With Special Counsel Robert Mueller now drawing ever closer to the Oval Office, President Donald Trump is looking for a way to subvert and short-circuit the Russia investigation. Will he fire Mueller? Or might he begin pardoning everyone who has pled guilty and is now cooperating with Mueller’s team?
On his way to visit the FBI Friday morning, Trump was asked if he might indeed pardon former National Security Adviser Michael Flynn, who entered a guilty plea on a count of lying to federal authorities earlier this month. His response sounds like he’s open to the idea:
“I don’t want to talk about pardons for Michael Flynn yet. We’ll see what happens. Let’s see.”
The problem for Trump is that in the two weeks since Flynn entered his plea, he may well have already told Mueller everything he needs to know in order to charge Trump and other members of the administration. A pardon cannot erase that evidence.
Trump was also asked when he first knew that Flynn had indeed lied to the FBI. To that, Trump remarked:
“You know the answer. How many times has that question been asked?”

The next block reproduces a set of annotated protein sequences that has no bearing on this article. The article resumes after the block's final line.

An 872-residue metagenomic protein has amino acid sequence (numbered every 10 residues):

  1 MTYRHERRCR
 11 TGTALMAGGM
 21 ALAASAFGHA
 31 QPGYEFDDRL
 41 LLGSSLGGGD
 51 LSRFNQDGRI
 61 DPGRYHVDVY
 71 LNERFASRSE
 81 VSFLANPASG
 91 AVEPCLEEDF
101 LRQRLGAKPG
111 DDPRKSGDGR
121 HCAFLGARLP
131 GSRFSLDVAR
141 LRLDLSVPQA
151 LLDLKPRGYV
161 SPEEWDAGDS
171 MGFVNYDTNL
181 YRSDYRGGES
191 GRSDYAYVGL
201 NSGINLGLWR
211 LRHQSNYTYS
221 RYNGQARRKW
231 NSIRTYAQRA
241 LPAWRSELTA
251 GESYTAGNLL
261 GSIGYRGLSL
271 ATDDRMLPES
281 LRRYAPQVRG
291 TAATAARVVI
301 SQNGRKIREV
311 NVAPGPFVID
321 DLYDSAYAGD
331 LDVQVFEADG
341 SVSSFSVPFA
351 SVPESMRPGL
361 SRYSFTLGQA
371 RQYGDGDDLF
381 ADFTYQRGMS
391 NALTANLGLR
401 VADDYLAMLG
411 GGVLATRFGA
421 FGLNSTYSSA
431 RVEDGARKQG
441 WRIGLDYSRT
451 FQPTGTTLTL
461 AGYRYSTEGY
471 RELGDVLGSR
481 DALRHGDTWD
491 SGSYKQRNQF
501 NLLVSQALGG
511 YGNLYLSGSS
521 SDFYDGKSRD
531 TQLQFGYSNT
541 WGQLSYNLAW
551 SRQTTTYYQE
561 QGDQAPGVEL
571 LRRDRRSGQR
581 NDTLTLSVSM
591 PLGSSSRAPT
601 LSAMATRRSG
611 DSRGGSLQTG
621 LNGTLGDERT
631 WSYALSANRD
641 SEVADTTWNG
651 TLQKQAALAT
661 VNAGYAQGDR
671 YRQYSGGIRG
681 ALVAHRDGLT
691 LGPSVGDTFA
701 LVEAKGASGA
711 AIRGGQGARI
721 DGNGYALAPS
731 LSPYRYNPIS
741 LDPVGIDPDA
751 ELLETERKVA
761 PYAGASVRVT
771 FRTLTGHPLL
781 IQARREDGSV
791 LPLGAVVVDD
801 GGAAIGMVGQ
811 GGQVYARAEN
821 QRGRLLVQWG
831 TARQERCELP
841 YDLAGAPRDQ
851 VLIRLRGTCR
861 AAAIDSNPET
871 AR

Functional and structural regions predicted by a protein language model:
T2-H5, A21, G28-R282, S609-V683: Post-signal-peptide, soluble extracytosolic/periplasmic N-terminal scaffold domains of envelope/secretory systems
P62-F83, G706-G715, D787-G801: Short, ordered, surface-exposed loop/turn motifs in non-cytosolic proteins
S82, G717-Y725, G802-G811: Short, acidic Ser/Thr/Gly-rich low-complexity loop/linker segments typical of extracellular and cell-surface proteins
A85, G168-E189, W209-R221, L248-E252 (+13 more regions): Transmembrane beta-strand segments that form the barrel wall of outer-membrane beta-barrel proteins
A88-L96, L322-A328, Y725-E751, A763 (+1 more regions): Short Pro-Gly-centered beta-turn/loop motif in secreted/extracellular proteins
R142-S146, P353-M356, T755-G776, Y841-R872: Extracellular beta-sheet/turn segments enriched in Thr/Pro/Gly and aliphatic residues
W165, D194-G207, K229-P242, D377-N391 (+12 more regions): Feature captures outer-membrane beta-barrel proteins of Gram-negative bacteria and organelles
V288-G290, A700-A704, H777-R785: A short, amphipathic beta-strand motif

It may have been asked, but it hasn’t yet been asked of Trump while he’s under oath and subject to perjury charges.
The irony of Trump’s visit to the FBI cannot be overstated. He repeatedly says the agency is in shambles and cannot be trusted. He even took cheap shots at federal agents before he boarded Marine One, commenting:
“I can say this, when you look at what’s going on with the FBI and with the Justice Department, people are very, very angry.”
What people is he referring to? The subjects of the Russia probe and his political allies in Congress? If Trump has nothing to hide, why does he continually try to undermine the very agencies investigating crimes against this country?
Featured Image Via Wikimedia/Public Domain.